Als junior onderzoeker werkt Arlette (LLM Informatierecht) mee aan verschillende onderzoeksprojecten op het IViR, onder meer op het gebied van online advertising, nieuwe technologieën en mediarecht, open data, digitale soevereiniteit en de impact van Europese digitale-data wetgeving op wetenschappelijk onderzoek.
| Bodó, B., van den Brink, J.E., Janssen, H., Meiring, A., Ortlep, R., van Eechoud, M., van Hoboken, J., Verboeket, L.W.|
2023, (Onderzoek in opdracht van de gemeente Amsterdam).
| Meiring, A., Quintais, J., Senftleben, M.|
(| | )
With the shift from the traditional safe harbor for hosting to statutory content filtering and licensing obligations, EU copyright law has substantially curtailed the freedom of users to upload and share their content creations. Seeking to avoid overbroad inroads into freedom of expression, EU law obliges online platforms and the creative industry to take into account human rights when coordinating their content filtering actions. Platforms must also establish complaint and redress procedures for users. The European Commission will initiate stakeholder dialogues to identify best practices. These “safety valves” in the legislative package, however, are mere fig leaves. Instead of safeguarding human rights, the EU legislator outsources human rights obligations to the platform industry. At the same time, the burden of policing content moderation systems is imposed on users who are unlikely to bring complaints in each individual case. The new legislative design in the EU will thus “conceal” human rights violations instead of bringing them to light. Nonetheless, the DSA rests on the same – highly problematic – approach.
Against this background, the paper discusses the weakening – and potential loss – of fundamental freedoms as a result of the departure from the traditional notice-and-takedown approach. Adding a new element to the ongoing debate on content licensing and filtering, the analysis will devote particular attention to the fact that EU law, for the most part, has left untouched the private power of platforms to determine the “house rules” governing the most popular copyright-owner reaction to detected matches between protected works and content uploads: the (algorithmic) monetization of that content. Addressing the “legal vacuum” in the field of content monetization, the analysis explores outsourcing and concealment risks in this unregulated space. Focusing on large-scale platforms for user-generated content, such as YouTube, Instagram and TikTok, two normative problems come to the fore: (1) the fact that rightholders, when opting for monetization, de facto monetize not only their own rights but also the creative input of users; (2) the fact that user creativity remains unremunerated as long as the monetization option is only available to rightholders. As a result of this configuration, the monetization mechanism disregards users’ right to (intellectual) property and discriminates against user creativity. Against this background, we discuss whether the DSA provisions that seek to ensure transparency of content moderation actions and terms and conditions offer useful sources of information that could empower users. Moreover, we raise the question whether the detailed regulation of platform actions in the DSA may resolve the described human rights dilemmas to some extent.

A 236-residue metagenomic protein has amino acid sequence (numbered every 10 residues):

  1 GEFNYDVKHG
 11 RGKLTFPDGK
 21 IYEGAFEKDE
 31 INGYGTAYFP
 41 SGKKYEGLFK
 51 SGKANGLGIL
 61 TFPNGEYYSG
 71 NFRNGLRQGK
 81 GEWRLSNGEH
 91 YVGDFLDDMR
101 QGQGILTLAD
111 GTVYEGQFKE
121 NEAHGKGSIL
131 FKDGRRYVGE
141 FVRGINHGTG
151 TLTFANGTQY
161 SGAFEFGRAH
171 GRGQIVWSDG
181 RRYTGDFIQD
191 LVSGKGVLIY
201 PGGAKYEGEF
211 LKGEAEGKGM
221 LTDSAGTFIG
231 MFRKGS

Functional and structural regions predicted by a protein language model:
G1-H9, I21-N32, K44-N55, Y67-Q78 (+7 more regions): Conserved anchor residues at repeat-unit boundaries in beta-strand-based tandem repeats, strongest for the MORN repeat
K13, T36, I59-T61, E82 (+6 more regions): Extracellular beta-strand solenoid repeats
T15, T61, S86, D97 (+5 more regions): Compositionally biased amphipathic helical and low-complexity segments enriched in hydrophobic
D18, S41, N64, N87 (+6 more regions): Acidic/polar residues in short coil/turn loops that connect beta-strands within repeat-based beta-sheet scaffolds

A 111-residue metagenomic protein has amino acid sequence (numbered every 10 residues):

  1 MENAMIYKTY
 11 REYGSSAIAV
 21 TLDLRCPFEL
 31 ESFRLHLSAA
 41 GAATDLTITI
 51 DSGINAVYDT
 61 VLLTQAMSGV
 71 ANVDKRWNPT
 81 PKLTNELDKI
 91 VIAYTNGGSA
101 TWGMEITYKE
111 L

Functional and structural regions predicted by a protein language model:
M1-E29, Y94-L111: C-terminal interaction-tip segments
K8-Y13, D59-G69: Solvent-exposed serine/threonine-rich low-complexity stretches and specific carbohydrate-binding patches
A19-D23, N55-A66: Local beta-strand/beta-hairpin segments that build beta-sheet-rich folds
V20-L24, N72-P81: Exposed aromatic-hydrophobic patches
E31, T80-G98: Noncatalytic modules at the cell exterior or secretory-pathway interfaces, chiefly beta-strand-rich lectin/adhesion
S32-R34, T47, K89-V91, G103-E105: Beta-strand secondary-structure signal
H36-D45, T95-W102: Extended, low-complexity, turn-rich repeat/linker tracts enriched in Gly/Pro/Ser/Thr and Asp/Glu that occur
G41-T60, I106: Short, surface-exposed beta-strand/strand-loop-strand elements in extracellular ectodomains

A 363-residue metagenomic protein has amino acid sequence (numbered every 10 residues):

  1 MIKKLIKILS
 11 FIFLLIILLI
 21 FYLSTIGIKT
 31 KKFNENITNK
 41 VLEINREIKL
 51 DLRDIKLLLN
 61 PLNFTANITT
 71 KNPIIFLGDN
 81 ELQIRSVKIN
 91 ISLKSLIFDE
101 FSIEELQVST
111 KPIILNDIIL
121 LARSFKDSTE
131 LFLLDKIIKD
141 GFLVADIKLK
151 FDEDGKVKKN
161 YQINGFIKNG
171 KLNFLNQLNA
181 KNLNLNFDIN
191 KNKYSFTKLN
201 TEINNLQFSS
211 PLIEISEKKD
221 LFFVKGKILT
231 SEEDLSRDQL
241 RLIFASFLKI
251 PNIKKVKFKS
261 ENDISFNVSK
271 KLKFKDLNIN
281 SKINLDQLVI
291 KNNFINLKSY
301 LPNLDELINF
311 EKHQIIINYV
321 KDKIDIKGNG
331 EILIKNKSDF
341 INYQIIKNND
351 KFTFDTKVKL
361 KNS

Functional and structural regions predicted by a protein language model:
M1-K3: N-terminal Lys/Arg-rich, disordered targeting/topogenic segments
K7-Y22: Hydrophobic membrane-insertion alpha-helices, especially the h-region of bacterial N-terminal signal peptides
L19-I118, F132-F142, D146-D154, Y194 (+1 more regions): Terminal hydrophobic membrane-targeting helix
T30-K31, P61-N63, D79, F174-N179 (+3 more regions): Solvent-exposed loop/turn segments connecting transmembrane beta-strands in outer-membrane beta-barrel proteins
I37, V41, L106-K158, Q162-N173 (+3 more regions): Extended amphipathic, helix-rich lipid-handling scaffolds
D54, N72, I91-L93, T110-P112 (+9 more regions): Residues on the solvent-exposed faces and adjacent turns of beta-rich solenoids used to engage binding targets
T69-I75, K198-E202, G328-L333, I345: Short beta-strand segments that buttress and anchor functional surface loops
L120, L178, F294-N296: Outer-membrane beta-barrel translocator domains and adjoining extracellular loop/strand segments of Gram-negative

| Brogi, E., Fahy, R., Idiz, D., Irion, K., Meiring, A., Parcu, P.L., Poort, J., Seipp, T., Verza, S. et. al.|
2022, ISBN: 978-92-76-51323-0, (Report commissioned by European Commission, Directorate-General for Communications Networks, Content and Technology, written by Centre for Media Pluralism and Media Freedom (CMPF), European University Institute, CiTiP (Centre for Information Technology and Intellectual Property) of KU Leuven, Institute for Information Law of the University of Amsterdam (IViR/UvA), Vrije Universiteit Brussels (Studies in Media, Innovation and Technology, VUB- SMIT)).
(| | )
The Study on Media Plurality and Diversity Online investigates the value of safeguarding media pluralism and diversity online, focusing on (i) the prominence and discoverability of general interest content and services, and on (ii) market plurality and the concentration of economic resources. With a focus on Europe, the project is funded by a tender from the European Commission to produce a study on Media Plurality and Diversity Online and involves four partner universities: CMPF (EUI); CiTiP (Centre for Information Technology and Intellectual Property) of KU Leuven; the Institute for Information Law of the University of Amsterdam (IViR/UvA); imec-SMIT-Vrije Universiteit Brussel. The purpose of the assignment was to describe, analyse and evaluate the existing regulatory and business practices in the two areas mentioned above, and finally to elaborate some policy recommendations. Data were collected from the database of the Media Pluralism Monitor (CMPF) and through desk research, online consultations and interviews with stakeholders. The contractor was able to call on a network of national experts across the Member States to support this work.
| Buri, I., Chapman, M., Culloty, E., Drunen, M. van, Fahy, R., Giannopoulou, A., Gil González, E., Heuvelhof, C. ten, Meiring, A., Strycharz, J.|
2022, ISSN: 2079-1062, (IRIS Special 2022-1, European Audiovisual Observatory, Strasbourg).